Tag Archives: Boehme

Oog Voor De Wereld – Brink, Martin, Muratori (2019)

Until March 14th there is an exhibition about Jacob Böhme in the Embassy Of The Free Mind (aka Bibliotheca Philosophica Hermetica aka Ritman Library) in Amsterdam. In a way, it is part of a travelling exhibition. In 2017 there was an exhibition in the Staatliche Kunstsammlungen Dresden, after Dresden there was an exhibition in Coventry cathedral and at the end, there will be a permanent exhibition in Görlitz, the place on the German / Polish border where Böhme lived most of his life. I was in Görlitz years ago and there was not too much about Böhme there, so it is good that this will change.

Scholars from Dresden, Coventry and Amsterdam have worked together on a book / catalogue of which there seem to be Dutch, English and German versions (I have not found webshops that sell the English and Dutch versions, but the Ritman website is worked at).

The Dutch book has three introductions, then speaks about the life of Böhme (Cecilia Muratori), portraits (Lucinda Martin), concepts from Böhme’s philosophy (Muratori and Martin) and then Böhme in Amsterdam (José Bouwman and Cis van Heertum) and the etches of Michael Andreae (Boudewijn Koole).

Much of what can be found in this pretty book I have ran into somewhere. Since Böhme is pretty hard to read it is always welcome when people manage to give some sort of apprehensible summery and Muratori and Martin manage pretty well. The part about Böhme in Amsterdam makes a nice read too.

Early Dutch and German publications of Böhme contained title plates of which only recently the creator became known: Michael Andreae. Andreae fell out of grace of the publisher and his plates and accompanying texts were removed. Readers were not amused and the plates and texts were published separately and these are translated and presented here. The texts are as elusive as those of Böhme himself!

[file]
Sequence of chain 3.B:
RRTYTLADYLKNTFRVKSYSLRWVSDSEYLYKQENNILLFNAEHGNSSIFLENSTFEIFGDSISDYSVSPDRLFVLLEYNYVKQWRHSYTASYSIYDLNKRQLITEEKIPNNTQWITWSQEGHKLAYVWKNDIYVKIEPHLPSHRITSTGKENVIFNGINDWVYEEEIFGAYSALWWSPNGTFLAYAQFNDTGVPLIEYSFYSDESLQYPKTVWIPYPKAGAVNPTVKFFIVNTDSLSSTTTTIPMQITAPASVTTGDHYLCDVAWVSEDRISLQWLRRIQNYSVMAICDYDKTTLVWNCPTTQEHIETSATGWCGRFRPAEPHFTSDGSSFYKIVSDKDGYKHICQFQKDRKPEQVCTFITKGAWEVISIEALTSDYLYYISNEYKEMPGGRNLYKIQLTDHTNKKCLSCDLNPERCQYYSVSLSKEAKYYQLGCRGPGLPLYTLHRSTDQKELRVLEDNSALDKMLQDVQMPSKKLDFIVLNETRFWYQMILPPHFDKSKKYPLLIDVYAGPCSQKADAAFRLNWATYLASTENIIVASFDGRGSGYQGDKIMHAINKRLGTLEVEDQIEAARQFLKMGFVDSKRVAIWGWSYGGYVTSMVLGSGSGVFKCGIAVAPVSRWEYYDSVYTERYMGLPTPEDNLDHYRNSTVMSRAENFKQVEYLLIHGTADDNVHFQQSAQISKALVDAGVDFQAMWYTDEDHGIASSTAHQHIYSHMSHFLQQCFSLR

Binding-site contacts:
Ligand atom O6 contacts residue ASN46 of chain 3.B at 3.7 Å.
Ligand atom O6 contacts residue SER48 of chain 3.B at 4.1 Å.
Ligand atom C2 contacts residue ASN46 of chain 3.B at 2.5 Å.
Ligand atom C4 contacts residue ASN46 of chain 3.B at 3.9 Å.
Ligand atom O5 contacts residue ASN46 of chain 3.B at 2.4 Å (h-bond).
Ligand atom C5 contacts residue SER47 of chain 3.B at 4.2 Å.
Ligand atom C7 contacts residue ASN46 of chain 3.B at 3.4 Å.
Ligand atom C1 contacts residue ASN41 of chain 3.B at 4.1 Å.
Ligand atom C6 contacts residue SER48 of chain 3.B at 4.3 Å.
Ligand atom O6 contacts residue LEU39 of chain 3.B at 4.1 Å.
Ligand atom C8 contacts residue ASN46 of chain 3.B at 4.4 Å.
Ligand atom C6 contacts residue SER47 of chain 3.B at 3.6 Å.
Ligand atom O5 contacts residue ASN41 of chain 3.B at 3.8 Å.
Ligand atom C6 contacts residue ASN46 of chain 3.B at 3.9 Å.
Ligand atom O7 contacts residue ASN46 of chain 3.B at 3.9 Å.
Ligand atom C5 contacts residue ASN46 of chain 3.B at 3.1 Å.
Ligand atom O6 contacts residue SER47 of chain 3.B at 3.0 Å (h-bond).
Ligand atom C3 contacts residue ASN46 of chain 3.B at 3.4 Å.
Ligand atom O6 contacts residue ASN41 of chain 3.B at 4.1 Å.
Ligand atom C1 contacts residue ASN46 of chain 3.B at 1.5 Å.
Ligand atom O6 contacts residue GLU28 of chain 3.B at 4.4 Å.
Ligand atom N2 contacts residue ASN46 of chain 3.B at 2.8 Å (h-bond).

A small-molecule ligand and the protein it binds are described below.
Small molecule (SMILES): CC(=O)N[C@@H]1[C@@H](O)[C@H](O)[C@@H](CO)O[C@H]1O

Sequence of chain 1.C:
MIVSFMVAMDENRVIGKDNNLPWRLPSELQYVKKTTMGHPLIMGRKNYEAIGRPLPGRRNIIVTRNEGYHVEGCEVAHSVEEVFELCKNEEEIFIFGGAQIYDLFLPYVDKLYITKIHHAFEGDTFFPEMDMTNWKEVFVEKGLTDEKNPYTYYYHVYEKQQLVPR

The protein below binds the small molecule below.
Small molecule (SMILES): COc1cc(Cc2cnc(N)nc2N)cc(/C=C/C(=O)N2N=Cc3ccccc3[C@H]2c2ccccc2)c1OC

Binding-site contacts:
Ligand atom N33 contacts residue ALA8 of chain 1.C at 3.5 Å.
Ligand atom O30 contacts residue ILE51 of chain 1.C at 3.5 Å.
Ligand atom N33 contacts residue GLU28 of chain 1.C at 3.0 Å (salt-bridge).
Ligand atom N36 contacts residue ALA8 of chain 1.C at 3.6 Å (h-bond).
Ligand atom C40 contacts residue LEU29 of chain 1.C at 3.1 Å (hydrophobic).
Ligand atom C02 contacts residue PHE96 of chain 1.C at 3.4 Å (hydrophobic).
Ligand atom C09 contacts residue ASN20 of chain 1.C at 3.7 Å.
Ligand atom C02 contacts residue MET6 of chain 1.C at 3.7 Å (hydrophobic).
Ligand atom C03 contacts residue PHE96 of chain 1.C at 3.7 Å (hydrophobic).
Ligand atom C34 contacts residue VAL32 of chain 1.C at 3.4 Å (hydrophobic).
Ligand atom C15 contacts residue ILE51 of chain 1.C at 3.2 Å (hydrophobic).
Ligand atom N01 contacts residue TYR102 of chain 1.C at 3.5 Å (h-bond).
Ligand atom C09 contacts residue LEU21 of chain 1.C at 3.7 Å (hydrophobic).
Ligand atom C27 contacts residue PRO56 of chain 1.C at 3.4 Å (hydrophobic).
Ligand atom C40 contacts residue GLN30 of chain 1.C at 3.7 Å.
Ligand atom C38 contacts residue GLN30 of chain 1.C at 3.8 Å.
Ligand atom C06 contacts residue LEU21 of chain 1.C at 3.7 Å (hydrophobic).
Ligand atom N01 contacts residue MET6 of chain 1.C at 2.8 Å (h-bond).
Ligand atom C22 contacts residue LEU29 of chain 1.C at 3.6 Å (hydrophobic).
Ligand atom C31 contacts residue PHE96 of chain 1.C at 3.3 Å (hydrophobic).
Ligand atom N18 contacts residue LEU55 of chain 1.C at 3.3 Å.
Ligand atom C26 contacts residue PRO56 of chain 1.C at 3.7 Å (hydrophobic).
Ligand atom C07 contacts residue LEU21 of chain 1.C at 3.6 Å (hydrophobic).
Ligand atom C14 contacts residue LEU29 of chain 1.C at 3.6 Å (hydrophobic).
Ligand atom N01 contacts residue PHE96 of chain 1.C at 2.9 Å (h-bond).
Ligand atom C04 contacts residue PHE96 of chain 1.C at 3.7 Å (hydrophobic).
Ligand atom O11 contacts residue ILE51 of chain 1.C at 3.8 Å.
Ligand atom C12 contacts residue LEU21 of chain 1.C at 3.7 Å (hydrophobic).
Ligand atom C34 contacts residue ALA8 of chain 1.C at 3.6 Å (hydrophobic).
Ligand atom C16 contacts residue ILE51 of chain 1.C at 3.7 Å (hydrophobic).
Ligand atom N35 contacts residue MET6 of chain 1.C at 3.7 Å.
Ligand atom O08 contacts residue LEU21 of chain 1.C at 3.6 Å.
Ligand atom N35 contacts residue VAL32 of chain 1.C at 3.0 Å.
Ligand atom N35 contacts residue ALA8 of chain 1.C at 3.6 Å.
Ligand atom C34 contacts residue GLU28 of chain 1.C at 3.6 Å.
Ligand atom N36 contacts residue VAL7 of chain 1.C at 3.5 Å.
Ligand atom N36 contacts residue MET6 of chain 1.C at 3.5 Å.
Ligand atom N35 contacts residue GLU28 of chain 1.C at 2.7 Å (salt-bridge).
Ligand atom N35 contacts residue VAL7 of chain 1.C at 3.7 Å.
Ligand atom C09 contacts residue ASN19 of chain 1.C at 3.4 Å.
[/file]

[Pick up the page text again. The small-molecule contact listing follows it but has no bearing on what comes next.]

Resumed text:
Compared to Böhme’s own work, this book is easy reading, but the highly spiritual philosophy of Böhme is not easy to start with. The book makes a nice addition to recent and less recent Böhme publications, so if you can, you should visit the exhibition and buy the book or at least buy the book when the library has got its webshop back up. It is a luxurious publication with many images.

2019 Sandstein verlag, isbn 9783954985302

Jacob Boehme * Robin Waterfield (2001)

The third book in the Western Esoteric Masters series that I read is about the famous German author Jacob Boehme (1575-1624). My girlfriend was much interested in Boehme when we met. We even spent a holiday in the place where Boehme was born and died and we have several books about him and a few of him on the shelve. However Boehme appeals to me too, for some reason I did not start to read him before I bought a book myself… Waterfield has created an anthology of texts and letters, but does not give the sources. The texts are both in depth and more personal in letters. Some texts are very interesting esoterically Christian, many are simply piously Christian. Waterfield spends quite a few pages to Boehme’s alchemical, astrological and Kabbalistic imaginary and in the appendix there is a more schematic version of Boehme’s ‘system’. All in all a nice read and while waiting for the book about Robert Fludd, I am going to read some Boehme from our own library.
2001 North Atlantic Books, isbn 9781556433573